March 2nd, 2013
The last time we had a ringside seat for that sort of impact it was a lot further away and nobody but scientists got to watch it live.1 This time, just think of the pictures we'd get, live on the web, from the array of spacecraft we have in orbit and on the surface of Mars.2
Joking aside, I wonder how the sight of a comet impact on that scale, that close to home would affect our views of living in the solar system. Would NASA suddenly find itself with as much funding as it wanted to design and build a comet deflector, just in case, not to mention greatly expanding existing tracking systems aimed at spotting comets while they're still way out there where there's time to nudge them away from Earth? Or would the remote chance of there being two such large-scale cometary impacts on the inner solar system in our lifetimes persuade us that we'd dodged that particular bullet and could leave the problem alone for a generation or two?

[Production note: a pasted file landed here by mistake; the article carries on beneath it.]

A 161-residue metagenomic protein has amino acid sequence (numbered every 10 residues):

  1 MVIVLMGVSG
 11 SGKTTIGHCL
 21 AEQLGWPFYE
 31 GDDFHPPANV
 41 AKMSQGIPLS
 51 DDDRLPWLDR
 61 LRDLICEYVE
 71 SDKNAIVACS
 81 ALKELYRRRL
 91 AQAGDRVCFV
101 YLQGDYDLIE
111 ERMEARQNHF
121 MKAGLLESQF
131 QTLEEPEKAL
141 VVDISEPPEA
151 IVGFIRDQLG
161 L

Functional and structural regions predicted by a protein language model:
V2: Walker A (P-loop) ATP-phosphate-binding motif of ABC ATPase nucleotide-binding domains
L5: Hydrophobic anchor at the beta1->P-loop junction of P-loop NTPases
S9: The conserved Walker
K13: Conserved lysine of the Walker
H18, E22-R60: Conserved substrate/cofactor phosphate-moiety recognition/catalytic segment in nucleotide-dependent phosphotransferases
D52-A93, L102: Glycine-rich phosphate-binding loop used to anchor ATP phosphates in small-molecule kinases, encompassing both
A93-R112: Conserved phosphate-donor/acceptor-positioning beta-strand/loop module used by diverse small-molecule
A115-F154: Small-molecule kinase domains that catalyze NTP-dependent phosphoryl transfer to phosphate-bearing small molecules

- Or as close to 'live' as the speed of light would allow. ↩
- Alternatively, the Martian Defence Force is going to provide us with unequivocal proof that there is life on Mars, as we watch the Martian Robert Duvall and his crew set out on a mission to blow Comet Siding Spring into two pieces that will pass neatly on either side of their planet. Alternatively, it'll be the Martians from Mars Attacks! who'll step in and deflect a chunk of the comet. Of course, they'd probably do so in such a way that the comet would pass by Mars, only to cannon off Phobos at an angle that left it heading right for Earth. Ack! Ack! Ack! ↩